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St. Sarah


Commemorated on December 17

Sarah was the wife of Abraham as described in the Old Testament (the Book of Genesis). The Hebrew word for “Sarah” indicates a woman of high rank, and is sometimes translated as “princess” or goddess, or “high holy one”.

Sarah lived with her husband, Abraham, in the city of Haran. When God told Abraham to leave his homeland and journey to an unknown land (later identified as Canaan), Sarah accompanied him. However, when they arrived they were met with a famine and decided to take refuge in Egypt. Fearing that Sarah’s beauty would put his life in danger if their true relationship became known, Abraham proposed that she pass as his sister.

As Abraham had feared, Sarah was taken by the pharaoh, who rewarded Abraham richly. However, God struck the Pharaoh and all his house with severe plagues, after which Pharaoh discovered Sarah’s secret. He punished Abraham and ordered him to take his wife and depart. However, the Pharaoh was impressed with Abraham’s righteousness, and sent his own daughter, Hagar, to be a handmaiden to Sarah.

God promised Abraham that he would yet be a father of nations, but Sarah remained childless. To help her husband fulfill his destiny, she offered Hagar to him as a concubine. Hagar became pregnant immediately, and began to despise Sarah. Sarah began to treat Hagar in a harsh fashion, forcing the handmaiden to flee to the desert, where she encountered an angel who announced that her children would be numerous and urged her to return to her mistress. After Hagar returned, she bore Abraham a son whom he named Ishmael.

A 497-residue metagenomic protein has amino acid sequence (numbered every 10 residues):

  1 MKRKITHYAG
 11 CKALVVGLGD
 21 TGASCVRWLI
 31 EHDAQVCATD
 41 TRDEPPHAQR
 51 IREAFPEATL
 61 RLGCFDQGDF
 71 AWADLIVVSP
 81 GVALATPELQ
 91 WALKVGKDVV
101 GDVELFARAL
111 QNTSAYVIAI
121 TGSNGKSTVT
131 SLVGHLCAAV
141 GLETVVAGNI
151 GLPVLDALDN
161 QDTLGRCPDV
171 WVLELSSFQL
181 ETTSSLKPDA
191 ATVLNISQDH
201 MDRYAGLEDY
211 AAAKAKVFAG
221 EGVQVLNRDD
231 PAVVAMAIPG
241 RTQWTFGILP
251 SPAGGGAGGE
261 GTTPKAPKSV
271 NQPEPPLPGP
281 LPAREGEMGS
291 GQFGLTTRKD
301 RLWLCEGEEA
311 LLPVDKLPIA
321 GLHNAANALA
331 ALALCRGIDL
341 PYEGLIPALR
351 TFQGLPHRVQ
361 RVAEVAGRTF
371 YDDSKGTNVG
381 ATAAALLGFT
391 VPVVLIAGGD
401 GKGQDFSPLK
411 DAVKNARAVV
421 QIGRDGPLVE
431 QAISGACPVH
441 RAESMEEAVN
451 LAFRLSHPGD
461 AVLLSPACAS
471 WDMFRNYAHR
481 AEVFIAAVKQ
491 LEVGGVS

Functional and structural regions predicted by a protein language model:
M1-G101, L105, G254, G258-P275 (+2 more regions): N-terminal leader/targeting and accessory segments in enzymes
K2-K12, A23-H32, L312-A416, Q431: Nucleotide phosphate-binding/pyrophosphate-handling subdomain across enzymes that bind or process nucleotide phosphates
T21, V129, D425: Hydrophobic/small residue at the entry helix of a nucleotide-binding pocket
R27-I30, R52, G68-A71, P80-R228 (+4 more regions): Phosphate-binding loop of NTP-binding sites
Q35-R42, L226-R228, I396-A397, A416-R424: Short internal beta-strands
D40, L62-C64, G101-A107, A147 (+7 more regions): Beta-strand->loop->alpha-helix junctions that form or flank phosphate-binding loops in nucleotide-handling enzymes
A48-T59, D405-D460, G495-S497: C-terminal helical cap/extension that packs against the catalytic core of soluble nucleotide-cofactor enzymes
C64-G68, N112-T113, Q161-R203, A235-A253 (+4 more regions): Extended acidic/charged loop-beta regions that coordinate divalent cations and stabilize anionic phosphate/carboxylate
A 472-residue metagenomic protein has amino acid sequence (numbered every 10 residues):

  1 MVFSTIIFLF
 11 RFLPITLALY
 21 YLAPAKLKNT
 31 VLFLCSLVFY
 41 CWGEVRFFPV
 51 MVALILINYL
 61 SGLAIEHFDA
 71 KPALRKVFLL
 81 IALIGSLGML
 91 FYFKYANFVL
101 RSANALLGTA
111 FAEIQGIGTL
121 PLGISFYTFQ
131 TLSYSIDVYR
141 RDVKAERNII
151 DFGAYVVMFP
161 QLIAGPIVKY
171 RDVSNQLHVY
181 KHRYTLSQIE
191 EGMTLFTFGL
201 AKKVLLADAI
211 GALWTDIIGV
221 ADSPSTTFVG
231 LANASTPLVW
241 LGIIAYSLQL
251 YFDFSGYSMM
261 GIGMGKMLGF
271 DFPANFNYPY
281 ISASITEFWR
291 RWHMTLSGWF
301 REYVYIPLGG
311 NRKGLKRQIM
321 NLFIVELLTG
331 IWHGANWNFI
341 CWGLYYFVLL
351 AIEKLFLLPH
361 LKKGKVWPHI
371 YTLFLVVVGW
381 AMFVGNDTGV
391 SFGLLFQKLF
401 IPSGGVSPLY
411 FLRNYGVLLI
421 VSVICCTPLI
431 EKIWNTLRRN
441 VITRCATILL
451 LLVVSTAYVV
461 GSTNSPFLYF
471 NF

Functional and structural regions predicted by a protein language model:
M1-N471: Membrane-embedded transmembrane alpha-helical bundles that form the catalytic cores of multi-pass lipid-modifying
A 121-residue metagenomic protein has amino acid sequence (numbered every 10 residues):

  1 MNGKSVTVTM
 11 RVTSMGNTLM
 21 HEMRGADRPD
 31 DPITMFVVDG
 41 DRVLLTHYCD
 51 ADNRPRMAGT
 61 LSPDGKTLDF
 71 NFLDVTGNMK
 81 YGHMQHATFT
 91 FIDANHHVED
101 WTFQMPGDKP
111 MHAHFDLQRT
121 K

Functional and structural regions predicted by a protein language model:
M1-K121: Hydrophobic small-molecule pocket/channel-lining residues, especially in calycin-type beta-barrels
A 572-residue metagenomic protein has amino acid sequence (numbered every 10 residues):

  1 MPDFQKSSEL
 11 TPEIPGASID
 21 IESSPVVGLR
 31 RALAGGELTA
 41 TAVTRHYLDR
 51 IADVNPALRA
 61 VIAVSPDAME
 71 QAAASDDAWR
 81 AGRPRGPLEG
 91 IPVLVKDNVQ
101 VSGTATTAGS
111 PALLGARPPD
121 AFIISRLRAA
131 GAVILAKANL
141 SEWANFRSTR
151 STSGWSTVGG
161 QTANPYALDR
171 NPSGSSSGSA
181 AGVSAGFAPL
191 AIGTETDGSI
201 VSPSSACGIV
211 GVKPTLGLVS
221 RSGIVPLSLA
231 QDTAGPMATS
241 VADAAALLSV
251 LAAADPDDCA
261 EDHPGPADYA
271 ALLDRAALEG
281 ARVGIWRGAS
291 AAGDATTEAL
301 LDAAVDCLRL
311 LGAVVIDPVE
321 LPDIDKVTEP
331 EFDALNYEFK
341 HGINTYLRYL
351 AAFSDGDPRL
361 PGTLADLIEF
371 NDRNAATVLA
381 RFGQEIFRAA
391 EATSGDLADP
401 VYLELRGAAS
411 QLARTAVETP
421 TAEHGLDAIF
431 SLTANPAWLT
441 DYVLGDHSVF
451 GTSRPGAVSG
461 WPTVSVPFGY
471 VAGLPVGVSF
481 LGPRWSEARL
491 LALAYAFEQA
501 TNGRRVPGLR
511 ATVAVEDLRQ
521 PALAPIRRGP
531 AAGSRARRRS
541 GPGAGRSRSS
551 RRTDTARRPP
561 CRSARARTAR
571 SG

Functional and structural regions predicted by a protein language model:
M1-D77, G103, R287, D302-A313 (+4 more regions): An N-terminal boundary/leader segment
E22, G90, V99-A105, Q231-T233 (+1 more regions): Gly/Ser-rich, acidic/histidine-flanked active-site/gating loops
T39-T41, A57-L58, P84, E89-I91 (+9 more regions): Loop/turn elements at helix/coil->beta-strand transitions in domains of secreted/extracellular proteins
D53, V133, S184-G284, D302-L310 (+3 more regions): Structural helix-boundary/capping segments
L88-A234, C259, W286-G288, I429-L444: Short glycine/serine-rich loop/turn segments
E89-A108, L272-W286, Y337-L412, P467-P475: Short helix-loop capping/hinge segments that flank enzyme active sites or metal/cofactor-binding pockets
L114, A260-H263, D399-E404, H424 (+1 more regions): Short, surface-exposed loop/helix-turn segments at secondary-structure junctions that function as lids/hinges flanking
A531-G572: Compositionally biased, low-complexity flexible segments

God sent three angels in the guise of men to inform Abraham and Sarah of the impending birth of Isaac. Abraham laughed with joy at the news, as he would be 100 years old at the time of the birth, but Sarah laughed with doubt, as she would be 90 years old and the ways of women had long since ceased for her. When Sarah bore Isaac, God instructed Abraham to name him after the laughter which Sarah had made when her son’s birth was prophesied by the angel.

Sarah died in Hebron at the age of 127 years. Her death prompted Abraham to purchase a family burial plot, and he approached Ephron the Hittite to sell him the Cave of Machpelah (Cave of the Patriarchs). Ephron demanded an exorbitant price of 400 pieces of silver, which Abraham paid in full. The Cave of Machpelah would eventually be the burial site for all three Jewish patriarchs and three of the four matriarchs – Abraham and Sarah, Isaac and Rebecca, and Jacob and Leah.

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